A recent study by a team of researchers in India shows that the Parsis’ maternal genes connect them to both Middle Eastern and South Asian populations.
Undertaken by scientists from Birbal Sahni Institute of Palaeosciences in Lucknow, and the department of archaeology at Deccan College Post-Graduate and Research Institute in Pune, the study also revealed the shared ancestry of Parsis in India and Pakistan, stemming from the same original group that arrived in Sanjan in Gujarat some eight to 10 centuries ago.
The team analysed 19 ancient human skeletal samples excavated from Sanjan and concluded that these samples show the presence of Persian genetic lineages.
The genetic origin of ancient Parsis was found more towards the Middle Eastern while the modern Parsi population is a mixture of Persian as well as Indian with a high proportion of modern day Gujarati ancestry, they said. The study reaffirms the presence of Middle Eastern genetic elements in the community, reinforcing historical accounts of their migration from Persia.
Niraj Rai, group head of the Ancient DNA Lab at Birbal Sahni Institute of Palaeosciences, told TOI, “The Parsi community, comprising less than 60,000 individuals, is one of the many that makes up the multicultural fabric of India. They are Zoroastrian refugees from Iran, who fled persecution in their homeland and first landed on the coast of western India around 750 CE. The archaeological site at Sanjan was first discovered in 2001. Medium-scale excavations were carried out for three seasons, jointly by the World Zarathusti Cultural Foundation, Mumbai and Indian Archaeological Society, New Delhi, at three different locations of the site.”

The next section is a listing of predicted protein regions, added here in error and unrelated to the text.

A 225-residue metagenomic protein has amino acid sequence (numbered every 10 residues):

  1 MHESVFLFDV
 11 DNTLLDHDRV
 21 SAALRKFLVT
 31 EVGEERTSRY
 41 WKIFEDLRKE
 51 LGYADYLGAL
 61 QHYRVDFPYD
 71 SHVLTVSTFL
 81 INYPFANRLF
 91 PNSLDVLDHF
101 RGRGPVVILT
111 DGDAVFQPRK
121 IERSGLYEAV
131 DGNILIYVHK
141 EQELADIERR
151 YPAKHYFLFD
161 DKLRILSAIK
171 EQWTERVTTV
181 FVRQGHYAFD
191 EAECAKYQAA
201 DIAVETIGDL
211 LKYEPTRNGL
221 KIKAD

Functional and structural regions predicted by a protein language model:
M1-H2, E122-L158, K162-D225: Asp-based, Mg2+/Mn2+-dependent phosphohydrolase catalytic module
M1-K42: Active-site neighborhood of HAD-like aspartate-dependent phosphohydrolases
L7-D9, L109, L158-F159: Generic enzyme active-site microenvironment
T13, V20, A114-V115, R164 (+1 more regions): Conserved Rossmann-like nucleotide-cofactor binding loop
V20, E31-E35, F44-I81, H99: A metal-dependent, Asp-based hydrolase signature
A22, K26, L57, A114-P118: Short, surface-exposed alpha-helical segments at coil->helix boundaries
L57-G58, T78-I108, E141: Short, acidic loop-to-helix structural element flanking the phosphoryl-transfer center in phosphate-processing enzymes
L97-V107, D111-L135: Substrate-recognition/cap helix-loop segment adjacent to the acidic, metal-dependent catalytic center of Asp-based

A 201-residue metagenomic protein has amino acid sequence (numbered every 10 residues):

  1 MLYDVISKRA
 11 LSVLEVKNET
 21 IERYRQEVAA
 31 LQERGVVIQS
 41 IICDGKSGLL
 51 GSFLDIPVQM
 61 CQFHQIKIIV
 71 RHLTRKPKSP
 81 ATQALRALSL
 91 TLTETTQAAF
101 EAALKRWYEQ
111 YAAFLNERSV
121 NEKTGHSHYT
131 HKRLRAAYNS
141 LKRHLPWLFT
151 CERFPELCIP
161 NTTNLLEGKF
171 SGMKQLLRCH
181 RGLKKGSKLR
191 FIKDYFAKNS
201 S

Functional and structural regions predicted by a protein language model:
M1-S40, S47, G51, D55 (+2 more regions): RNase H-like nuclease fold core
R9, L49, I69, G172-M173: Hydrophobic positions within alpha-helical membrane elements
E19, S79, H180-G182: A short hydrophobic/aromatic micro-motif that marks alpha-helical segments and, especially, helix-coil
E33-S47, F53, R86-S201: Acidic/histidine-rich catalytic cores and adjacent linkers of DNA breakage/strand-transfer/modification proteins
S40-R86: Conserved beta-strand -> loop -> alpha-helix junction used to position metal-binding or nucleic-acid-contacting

He said that this is the first complete ancient mitochondrial DNA data generated, so far, to infer the origin and genetic makeup of the Parsis at Sanjan dokhma (Tower of Silence).
“The results have shown that Indian Parsis are genetically closer to ancient Neolithic Iranians, while those in Middle East (Iranians and Caucasians) have undergone significant ad-mixture. This shows that the oldest Parsi religion’s descendants are only to be found in India, even though the religion was born in Iran,” Rai said.
It also provides evidence of sex-specific admixture and prevailing female gene flow from South Asians to the Parsis.
The results are consistent with the suggested migration of the Parsi populations to South Asia centuries ago and in agreement with their assimilation with the local South Asian population.
“It also shows that Parsis in India and Pakistan come from the same original group who landed in Sanjan,” Rai said.
About the Author
Neha Madaan is a senior feature writer at The Times of India, Pune. She holds an M A degree in Mass Communication and Journalism from University of Pune. She covers tourism, heritage development and its conservation, apart from an array of subjects such as civic issues, environment, astronomy, civic school education as well as social issues concerning persons with disabilities. Her interests include metaphysical research and animal rights.